Have you ever second guessed a decision you’ve made? Maybe it was something as simple as not talking to guy at a party or as significant as declining the perfect job. Well, the first play of the Dallas Theater Center’s new season sort of takes on the idea of ‘what would happen if…’ to the ultimate conclusion with British playwright Nick Payne’s cosmic romance “Constellations.”
The play is cosmic because it’s about the love affair between a beekeeper and a theoretical physicist. It’s set in a multiverse, and, as the physicist explains, in a multiverse, there are many ways their relationship could play out. We get to see them all. The good, bad and even the ugly. “Constellations” stars just two actors – Alex Organ as the beekeeper, and Allison Pistorius as the scientist. I sat down with the pair for a conversation. This interview has been edited for brevity and clarity. But you can click above to listen to the whole chat.
Alison, during this play, pivotal moments in the couple’s relationship are replayed, multiple ways. At one point, your character – Marianne – has downed a few drinks. A split second later, she’s completely sober. These rapid changes happen constantly. How do you prepare for that?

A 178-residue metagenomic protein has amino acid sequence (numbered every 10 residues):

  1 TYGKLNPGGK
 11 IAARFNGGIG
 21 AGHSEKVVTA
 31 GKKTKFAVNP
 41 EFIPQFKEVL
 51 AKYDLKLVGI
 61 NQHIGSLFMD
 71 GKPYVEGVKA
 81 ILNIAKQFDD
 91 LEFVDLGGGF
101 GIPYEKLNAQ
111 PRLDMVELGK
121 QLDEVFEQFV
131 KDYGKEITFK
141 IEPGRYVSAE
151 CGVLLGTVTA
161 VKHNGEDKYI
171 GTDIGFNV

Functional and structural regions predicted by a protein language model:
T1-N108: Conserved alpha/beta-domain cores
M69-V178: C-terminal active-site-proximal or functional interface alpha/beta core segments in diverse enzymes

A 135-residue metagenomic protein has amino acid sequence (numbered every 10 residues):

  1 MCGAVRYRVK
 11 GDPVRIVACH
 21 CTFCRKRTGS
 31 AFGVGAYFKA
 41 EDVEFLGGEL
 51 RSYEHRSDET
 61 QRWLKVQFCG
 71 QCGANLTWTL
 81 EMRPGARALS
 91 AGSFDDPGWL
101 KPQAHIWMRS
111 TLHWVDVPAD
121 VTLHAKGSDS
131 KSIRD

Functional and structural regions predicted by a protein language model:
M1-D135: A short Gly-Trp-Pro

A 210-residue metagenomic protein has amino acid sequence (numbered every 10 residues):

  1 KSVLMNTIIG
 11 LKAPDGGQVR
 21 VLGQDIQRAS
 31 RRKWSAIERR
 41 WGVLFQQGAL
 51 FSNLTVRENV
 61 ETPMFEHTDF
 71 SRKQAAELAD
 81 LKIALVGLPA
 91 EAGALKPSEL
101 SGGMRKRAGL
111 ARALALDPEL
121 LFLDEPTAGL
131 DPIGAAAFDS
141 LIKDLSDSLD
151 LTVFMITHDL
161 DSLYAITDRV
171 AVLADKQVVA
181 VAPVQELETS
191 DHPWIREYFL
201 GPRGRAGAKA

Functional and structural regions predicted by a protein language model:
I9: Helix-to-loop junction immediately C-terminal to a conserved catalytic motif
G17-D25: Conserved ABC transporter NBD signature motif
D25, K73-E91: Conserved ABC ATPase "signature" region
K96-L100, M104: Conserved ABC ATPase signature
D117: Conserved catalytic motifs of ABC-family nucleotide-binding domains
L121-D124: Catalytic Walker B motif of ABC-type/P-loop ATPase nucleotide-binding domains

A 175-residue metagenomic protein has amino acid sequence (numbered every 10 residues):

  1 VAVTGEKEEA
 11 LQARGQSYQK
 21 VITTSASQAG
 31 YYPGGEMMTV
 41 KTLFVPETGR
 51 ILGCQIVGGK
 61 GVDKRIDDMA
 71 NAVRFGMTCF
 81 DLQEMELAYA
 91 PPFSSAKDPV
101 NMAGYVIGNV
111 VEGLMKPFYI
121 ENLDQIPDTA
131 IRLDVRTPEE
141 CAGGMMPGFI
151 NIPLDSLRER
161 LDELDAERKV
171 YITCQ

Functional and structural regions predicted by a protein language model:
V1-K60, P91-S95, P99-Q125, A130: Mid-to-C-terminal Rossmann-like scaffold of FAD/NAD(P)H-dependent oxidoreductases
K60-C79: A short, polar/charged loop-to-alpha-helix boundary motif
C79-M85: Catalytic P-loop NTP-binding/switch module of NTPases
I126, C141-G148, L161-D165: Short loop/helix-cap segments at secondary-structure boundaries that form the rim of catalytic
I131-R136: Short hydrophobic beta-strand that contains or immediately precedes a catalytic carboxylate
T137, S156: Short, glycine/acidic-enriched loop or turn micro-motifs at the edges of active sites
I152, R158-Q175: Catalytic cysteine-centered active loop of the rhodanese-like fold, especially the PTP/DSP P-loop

AP I do as much preparation as I can, in knowing specifically what is going on intellectually. And then the challenge is to jump from one to the next and allow myself to leave the previous situation behind completely; wipe the slate and be completely, fully present in the new one.
So there’s a little bit of forward thinking?
AP A little bit, but then the trick is to know it so well that you don’t have to be constantly going, ‘Okay, what’s next? Okay, what’s next in three lines? I have to walk over there. Then I have to say this.’ That’s the trick.
AO Yea. You know it’s ideal to be as present as you can within the scene that you’re doing, but also have the ability to turn on a dime and enter a new scene with a new set of circumstances. It’s pretty tricky.
Alex, the structure of ‘Constellations’ gives it this odd stop-start, stop-start rhythm. How do you develop or maintain a consistent character when, half the time, you’re hitting the re-set button?
AO Right. It’s an interesting question because one of the ideas that we’ve spent a lot of time trying to unpack is that if all of these scenes are happening in different universes, then technically these are all different people. The question becomes, ‘If we’re playing playing 50 different people, how much work do we have to do to go back and create backstories and all of these things?’ So our director Wendy Dann was really helpful, establishing this idea that there’s a spine to these characters that remains constant through all of these universes. And that in each different universe, there may be different limbs, or accessories, or whatever, that are slightly different but there is a constant center. And when we landed on that, that was really valuable for me to hang my hat on, ya know?